Tumor hypoxia has been found to be a characteristic feature in lung cancer. It has been shown to decrease the therapeutic efficacy of radiotherapy and some forms of chemotherapy. New methods for qualitative and quantitative assessment of tumor oxygenation have made it possible to establish the prognostic significance of tumor hypoxia. The ability to determine the degree and extent of hypoxia in lung cancer is not only important prognostically, but also in the selection of patients for hypoxia-modifying treatments. To provide the best attainable quality of life for individual patients it is of increasing importance that tools be developed that allow a better selection of patients for these intensified treatment strategies. Although some markers and combinations have shown potential benefit and are associated with treatment outcome, their clinical usefulness needs to be validated in prospective trials. A review of published studies was carried out, focusing on the assessment of tumor hypoxia and the possibilities to overcome hypoxia during treatment in lung cancer.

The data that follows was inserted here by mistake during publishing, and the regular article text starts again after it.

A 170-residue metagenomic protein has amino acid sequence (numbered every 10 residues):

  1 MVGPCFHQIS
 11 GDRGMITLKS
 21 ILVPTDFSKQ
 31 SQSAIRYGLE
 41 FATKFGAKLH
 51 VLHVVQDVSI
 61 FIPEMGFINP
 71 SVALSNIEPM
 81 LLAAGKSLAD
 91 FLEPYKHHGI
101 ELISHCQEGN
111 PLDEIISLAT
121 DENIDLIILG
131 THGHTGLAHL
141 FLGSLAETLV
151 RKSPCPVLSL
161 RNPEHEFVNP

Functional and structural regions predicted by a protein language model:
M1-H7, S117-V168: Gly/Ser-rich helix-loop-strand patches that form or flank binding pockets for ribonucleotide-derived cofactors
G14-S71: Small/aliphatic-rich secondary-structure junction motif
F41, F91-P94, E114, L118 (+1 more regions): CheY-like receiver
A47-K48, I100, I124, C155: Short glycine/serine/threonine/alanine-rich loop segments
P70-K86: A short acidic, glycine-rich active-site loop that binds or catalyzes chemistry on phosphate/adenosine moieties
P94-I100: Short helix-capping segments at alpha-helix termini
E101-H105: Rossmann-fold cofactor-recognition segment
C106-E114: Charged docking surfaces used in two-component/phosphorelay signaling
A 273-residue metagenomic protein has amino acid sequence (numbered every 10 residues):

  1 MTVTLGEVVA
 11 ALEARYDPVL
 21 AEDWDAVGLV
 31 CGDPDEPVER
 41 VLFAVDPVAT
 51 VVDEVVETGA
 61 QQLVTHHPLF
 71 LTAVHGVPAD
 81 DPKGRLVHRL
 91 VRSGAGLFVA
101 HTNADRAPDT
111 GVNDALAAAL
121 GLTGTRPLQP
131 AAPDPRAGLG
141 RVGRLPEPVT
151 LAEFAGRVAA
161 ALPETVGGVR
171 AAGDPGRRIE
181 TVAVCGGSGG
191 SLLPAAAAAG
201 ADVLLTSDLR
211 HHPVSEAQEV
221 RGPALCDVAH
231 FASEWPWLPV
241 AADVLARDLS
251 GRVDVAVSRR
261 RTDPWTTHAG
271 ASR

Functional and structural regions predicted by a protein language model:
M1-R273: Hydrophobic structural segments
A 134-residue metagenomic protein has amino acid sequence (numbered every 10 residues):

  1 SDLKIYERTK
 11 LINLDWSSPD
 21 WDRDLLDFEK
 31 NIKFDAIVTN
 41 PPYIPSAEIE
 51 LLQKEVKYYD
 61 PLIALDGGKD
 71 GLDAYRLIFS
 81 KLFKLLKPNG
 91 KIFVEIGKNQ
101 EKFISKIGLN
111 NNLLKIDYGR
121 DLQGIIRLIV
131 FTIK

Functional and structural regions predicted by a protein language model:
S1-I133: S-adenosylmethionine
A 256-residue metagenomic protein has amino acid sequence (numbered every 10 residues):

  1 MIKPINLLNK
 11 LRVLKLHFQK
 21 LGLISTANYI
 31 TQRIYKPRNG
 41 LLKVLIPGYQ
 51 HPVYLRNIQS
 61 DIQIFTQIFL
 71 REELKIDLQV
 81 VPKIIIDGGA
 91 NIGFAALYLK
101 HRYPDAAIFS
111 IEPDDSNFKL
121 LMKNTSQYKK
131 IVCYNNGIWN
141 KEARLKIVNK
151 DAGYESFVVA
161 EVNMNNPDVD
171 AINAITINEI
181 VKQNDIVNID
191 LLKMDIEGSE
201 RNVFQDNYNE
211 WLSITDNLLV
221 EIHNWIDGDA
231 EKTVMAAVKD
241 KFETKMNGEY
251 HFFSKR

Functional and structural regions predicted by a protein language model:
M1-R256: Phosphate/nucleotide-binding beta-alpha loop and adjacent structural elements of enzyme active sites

- Lung cancer
- PET imaging
ASJC Scopus subject areas
- Pulmonary and Respiratory Medicine
- Cancer Research